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Author. Word gatherer. Developmental editor. Teacher & Coach. Encourager.

Prompts

Written By: Jessica Morrell

Writing a story based on a prompt stretches your  muscles, helps you dig out of a dry spell, and send messages to your subconscious about how you’re endlessly creative. Try your hand at creating an essay, scene or anecdote based on these prompts, using tangible details to bring the piece to brimming life.

Write about how an event/ scene/ dinner party, romantic interlude is affected by the glow of candlelight.

What was Hamlet like as a child? Scarlett O’Hara? What was Holden Caulfield like as an adult? Tom Sawyer?

 Write a story based on a horoscope.

Write a story based on fortune cookie or psychic prediction.

The first human lands on a previously unvisited planet such as Venus or Jupiter. She steps out of spacecraft and says…..

Who is the black sheep in your family?

Write a love letter you never dared to send.

What risk have you always regretted not taking?

Write about two middle aged women talking over a glass of wine. One of them is telling her friend, “Younger men will just break your heart.”

Write a story that is based on answering a personals ad.

Write about two middle aged women talking. One of them says, “When he left me I wanted to burn down his house.”

Write a story where a nonhuman character plays a large role—it can be about a pet, cockroaches, wasps, snakes, etc.

Write an essay or scene that features music from your teenage years.

Write about how wine or champagne tastes.

Write about earthy elements– mud, dirt, dust, water.

Write about eating a memorable meal or a simple one after you’ve been particularly hungry.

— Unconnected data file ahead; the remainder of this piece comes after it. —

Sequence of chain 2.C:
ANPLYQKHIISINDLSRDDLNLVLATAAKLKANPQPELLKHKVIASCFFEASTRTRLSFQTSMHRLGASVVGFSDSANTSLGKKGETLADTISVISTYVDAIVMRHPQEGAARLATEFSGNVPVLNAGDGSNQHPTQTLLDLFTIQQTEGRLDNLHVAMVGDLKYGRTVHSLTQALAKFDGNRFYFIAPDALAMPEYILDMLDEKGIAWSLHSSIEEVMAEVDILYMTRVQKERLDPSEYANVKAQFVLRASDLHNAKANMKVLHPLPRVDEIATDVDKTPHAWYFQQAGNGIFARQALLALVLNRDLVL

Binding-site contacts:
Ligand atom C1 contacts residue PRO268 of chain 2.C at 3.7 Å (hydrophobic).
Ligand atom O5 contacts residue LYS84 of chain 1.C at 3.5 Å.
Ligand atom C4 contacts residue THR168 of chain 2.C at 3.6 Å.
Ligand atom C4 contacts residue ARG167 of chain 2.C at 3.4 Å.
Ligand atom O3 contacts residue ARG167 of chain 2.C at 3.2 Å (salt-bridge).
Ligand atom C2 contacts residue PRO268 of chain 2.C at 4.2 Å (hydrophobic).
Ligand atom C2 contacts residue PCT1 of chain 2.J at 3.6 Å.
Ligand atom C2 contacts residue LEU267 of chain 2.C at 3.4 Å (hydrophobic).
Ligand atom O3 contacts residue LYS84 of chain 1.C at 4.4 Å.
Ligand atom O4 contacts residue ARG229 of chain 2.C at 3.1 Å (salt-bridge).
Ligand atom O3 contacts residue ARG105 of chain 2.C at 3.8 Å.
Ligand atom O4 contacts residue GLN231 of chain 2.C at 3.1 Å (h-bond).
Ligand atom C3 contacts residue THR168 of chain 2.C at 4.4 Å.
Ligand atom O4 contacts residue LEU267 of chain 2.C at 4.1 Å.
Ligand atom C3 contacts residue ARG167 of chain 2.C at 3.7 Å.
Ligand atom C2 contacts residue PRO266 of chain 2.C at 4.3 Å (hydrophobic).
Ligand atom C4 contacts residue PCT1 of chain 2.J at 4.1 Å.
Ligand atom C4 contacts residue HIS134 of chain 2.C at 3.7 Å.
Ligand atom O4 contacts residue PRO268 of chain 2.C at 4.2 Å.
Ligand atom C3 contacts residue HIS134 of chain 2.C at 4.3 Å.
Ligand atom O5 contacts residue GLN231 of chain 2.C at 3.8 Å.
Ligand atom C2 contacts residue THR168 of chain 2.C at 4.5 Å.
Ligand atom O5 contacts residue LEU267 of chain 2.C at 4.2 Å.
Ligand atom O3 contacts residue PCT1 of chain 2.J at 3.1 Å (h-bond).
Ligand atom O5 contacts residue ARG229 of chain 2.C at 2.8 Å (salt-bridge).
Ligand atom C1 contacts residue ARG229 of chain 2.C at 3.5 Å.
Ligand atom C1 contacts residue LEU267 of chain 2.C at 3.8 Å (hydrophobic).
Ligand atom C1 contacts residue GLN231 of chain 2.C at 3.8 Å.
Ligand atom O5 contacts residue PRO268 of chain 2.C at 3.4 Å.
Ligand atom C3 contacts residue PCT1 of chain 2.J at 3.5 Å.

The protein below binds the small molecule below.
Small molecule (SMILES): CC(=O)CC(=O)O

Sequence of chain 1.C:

Write about a scene or anecdote where dense fog cloaks the world.

Write about an outdoor activity –sport, play, job–that happens in freezing temperatures.

Write about your favorite painting, photograph, sculpture, statue; interpreting how it moves you.

Write a piece where you weave weather and its impact on people.

Write a piece about overhearing an obnoxious cell phone conversation.

Write a piece where the sky dazzles the person observing  it.

Write a story or anecdote where a poorly or awkwardly worded e-mail causes hurt feelings or misunderstandings.

Write about an incident that features a  sense of foreboding, intuition, inner knowing.

Write about issuing an apology when you’d rather not.

Write about revealing a secret or betraying someone’s trust.

Write a nonsexual activity that happens in the dark.

Write about struggling to make a decision.

Write about a person who struggles with chronic pain or illness.

Write about an old person whose body is failing or a source of  constant pain, discomfort, inconvenience.

Write about a hospital room.

Write about an old person who feels deliciously alive and vital.

Write about walking down the hallway of middle school or junior high when the students have been dismissed for the day.

Write about a jail or prison.

Write about the many moods and modes of rain.

Describe a person through a beloved and well-used object—tattered book, worn sweater, frayed handbag, that he or she constantly carries or wears.

Write about being served a specific food or meal that you abhor.

Write about swimming, ice skating, skiing, snow boarding, or other sports, focusing on what it feels like inside your body as you’re moving.

Just for fun: Describe a person through his or her surroundings and possessions. Is her apartment or home, clean, tidy, fanatically orderly? What sort of music does she listen to? Will lots of sunlight filter in during sunny days, or are the windows shrouded? What’s in the refrigerator? What about accessories, art, books? What does the bathroom reveal? The bedroom closet?  Describe a car’s glove box or trunk.

In the film Sleeping with the Enemy—starring Julia Roberts and Kevin Kline we find ourselves amid a power struggle and a fight for survival. The Kline character, a batterer, is known by his fanatical orderliness and control—rows of towels in the bathroom lined up like soldiers at inspection and canned goods stacked precisely in the kitchen cabinets reveal his rigidity and need for control.  When Roberts  (Laura) flees his abuse and moves to the Midwest she changes her hair, which she allows to flow loosely, trades in her sleek trophy-wife wardrobe for comfortable long skirts and baggy tops. But she also trades in a sterile oceanside home for a homey Victorian, with comfortable, overstuffed furniture, a porch swing, and African violets tucked onto the kitchen window sill. She purposefully doesn’t align the items in the cupboard, instead it’s a place for baking pies and listening to soothing music.

 

 

 

 

 

 

 

 

 

 

 

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